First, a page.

on Thursday, April 4th, 2013
Wondering what we have been up to lately?
Zavee has partnered with a firm called RewardsNOW to bring the Zavee platform to merchant networks sponsored by banks and credit unions. RewardsNOW is a leader in providing loyalty and rewards programs to mid-market financial institutions – over 200 of them.
Zavee is integrating its social loyalty platform with RewardsNOW’s existing loyalty suite to create an advanced loyalty program called Shop Main Street. Shop Main Street will provide marketing solutions to local merchants, valuable offers to local shoppers that are integrated with their current loyalty program, and a range of benefits to local financial institutions.
The first two markets for Shop Main Street are in suburban Boston and Metro Detroit. Detroit in particular is a great opportunity, because RewardsNOW has a dozen clients in that market which represent more than 250,000 registered cards! Integrating the two platforms has required extensive new development, much of which has improved the existing Zavee platform. Look for more great news from Zavee and Shop Main Street during 2013.
And thank you for your continued support.
on Thursday, June 7th, 2012
Discount retailer J.C. Penney announced in January something they call “fair and square” pricing. It is supposed to do away with discounting in favor of everyday low prices. Penney did not invent the everyday low price (EDLP) strategy but it is a pivot for a company that in the past was very discount-oriented.
Fair and square?
Several media outlets
are now reporting that, six months later, Penney has pivoted again. According to Retail Wire
CEO Ron Johnson told attendees at a Piper Jaffray investor conference that substituting terms such as “month long values” in place of “sale” was “kind of confusing” to the chain’s regular shoppers. So, from this point forward, Penney will call a sale “a sale” and nothing else.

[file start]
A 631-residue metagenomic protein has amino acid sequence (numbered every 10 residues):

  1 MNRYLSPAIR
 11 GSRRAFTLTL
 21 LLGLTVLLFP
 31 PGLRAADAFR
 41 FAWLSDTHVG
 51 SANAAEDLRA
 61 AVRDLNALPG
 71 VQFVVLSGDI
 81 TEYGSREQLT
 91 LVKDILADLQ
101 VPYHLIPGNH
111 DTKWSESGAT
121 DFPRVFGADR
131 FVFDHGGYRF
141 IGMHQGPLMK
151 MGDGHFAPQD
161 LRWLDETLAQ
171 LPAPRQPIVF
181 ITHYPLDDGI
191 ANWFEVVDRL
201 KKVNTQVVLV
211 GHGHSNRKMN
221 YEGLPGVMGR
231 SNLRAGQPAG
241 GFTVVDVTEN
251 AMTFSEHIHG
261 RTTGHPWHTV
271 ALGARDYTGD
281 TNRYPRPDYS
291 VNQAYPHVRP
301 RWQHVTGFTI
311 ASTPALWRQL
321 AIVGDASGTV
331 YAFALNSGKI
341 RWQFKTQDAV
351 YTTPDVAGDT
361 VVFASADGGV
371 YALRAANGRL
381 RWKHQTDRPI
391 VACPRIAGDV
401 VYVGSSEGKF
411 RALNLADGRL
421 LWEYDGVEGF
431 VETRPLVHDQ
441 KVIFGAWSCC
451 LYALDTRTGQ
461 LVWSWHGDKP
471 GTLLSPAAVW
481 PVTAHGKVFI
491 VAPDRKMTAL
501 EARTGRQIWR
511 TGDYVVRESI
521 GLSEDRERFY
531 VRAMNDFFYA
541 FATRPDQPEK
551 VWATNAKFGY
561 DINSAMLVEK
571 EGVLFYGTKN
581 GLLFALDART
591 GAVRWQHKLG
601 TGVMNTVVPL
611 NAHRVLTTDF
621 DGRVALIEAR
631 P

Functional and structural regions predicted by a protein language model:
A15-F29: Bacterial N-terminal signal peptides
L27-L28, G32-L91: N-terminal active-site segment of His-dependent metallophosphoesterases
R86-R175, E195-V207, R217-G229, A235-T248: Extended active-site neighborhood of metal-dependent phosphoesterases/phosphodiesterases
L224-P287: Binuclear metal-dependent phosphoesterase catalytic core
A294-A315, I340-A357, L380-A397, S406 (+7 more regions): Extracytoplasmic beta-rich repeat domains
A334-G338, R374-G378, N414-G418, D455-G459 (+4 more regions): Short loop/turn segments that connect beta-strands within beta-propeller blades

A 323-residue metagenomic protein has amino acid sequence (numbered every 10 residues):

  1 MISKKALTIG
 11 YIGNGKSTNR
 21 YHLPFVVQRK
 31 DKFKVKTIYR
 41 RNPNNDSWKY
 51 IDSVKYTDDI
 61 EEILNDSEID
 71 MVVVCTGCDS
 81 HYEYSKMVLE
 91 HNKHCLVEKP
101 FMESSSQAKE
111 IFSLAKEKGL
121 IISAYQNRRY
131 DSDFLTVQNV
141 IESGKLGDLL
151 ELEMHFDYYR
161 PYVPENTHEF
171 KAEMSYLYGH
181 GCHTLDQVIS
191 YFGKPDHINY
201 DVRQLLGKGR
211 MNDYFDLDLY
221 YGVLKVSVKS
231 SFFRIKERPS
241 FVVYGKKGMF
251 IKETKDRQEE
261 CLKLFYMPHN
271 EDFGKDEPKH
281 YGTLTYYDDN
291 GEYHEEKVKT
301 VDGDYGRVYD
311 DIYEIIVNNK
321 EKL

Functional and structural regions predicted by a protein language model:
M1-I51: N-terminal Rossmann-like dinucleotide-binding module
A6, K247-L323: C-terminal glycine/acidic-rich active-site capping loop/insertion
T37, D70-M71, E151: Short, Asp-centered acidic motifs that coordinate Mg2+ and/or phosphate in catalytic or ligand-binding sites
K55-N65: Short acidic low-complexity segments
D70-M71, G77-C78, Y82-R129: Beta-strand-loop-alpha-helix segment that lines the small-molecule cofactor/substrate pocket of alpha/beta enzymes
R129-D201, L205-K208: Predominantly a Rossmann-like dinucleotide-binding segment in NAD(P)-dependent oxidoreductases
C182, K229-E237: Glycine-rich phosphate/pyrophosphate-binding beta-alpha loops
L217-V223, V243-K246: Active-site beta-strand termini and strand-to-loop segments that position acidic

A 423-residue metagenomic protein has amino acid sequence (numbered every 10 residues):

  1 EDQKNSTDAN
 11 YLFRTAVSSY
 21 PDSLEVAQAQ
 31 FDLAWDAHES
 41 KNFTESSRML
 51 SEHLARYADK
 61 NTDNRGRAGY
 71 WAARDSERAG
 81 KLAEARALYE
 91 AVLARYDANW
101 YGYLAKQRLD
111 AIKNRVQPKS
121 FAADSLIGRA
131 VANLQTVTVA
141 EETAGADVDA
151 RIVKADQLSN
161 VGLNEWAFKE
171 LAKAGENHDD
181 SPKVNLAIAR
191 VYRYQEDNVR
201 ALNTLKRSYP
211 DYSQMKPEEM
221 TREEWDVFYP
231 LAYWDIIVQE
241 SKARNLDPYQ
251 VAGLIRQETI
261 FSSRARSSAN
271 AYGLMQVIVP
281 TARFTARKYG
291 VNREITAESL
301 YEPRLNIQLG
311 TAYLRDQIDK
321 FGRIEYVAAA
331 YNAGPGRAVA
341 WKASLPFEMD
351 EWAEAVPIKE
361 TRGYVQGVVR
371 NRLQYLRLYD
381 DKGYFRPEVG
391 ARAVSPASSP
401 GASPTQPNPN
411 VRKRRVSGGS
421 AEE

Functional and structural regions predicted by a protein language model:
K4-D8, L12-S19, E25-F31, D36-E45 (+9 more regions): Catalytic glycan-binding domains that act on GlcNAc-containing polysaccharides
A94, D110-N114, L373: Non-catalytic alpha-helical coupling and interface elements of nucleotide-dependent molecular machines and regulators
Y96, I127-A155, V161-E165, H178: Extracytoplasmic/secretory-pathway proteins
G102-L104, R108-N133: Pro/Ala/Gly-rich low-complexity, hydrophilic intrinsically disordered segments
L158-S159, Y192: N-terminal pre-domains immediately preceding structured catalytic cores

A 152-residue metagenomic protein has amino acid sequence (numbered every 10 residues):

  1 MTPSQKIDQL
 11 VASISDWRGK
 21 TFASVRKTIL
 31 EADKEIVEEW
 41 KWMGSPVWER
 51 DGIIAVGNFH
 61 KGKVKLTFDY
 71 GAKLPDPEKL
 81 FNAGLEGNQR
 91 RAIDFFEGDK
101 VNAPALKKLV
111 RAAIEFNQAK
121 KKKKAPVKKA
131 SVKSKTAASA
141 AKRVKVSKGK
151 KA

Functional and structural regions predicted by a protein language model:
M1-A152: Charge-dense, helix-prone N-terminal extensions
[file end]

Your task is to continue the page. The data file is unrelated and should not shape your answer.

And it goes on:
It takes a certain amount of size, margin and brand equity to be able to make significant changes to pricing strategy. Penney has been positioned as a value retailer just about forever, so a change in pricing strategy doesn’t necessarily affect their brand.
But what about local retailers? Does it ever make sense for them to adopt an EDLP strategy? My guess is: rarely. Local retailers often charge higher prices than mass market chains. They justify these prices with more personalized service and a more carefully curated assortment. This “boutique” positioning makes sense for many consumers, even in categories which would never use that term.
My take is that local retailers would lose more than they gain if they tried to sacrifice the boutique factor for the higher volumes that EDLP can sometimes bring. Better for them to (1) make judicious use of sales and (2) find ways to incentivize and reward customer loyalty at prices that produce the margins they need.
on Wednesday, February 8th, 2012
Over the years I’ve generally been much more impressed by the quality of the Super Bowl spots than the quality of the game itself. I remember the Super Bowl pioneers, such as Master Lock’s famous Super Bowl spot, which was said to absorb the company’s entire TV budget for the year. But I don’t remember the game. I do remember the game when the E-Trade Baby first ran, because that was Super Bowl XLII, the first Giants-Patriots game. And then there was this, which said it all.
via Maxim34874 (Creative Commons)
But I do remember Sunday’s game, and not just because I’m a Giants fan (I actually grew up with the Jets). No, I remember Sunday’s game because it was one of the most exciting football games I’ve ever seen. Even my non-fan teenager was watching.
And with few exceptions, I don’t really remember the ads. I remember Matthew Broderick for Honda, a spot I really dislike (Ferris grew up to drive a Honda?) despite its 14 million YouTube views. I remember the Fiat Abarth spot, because it shows that good execution can sometimes overcome a predictable strategy. I remember a couple of others, including the user-created Chevy spot. But mostly, I remember the game.
And isn’t that how it should be?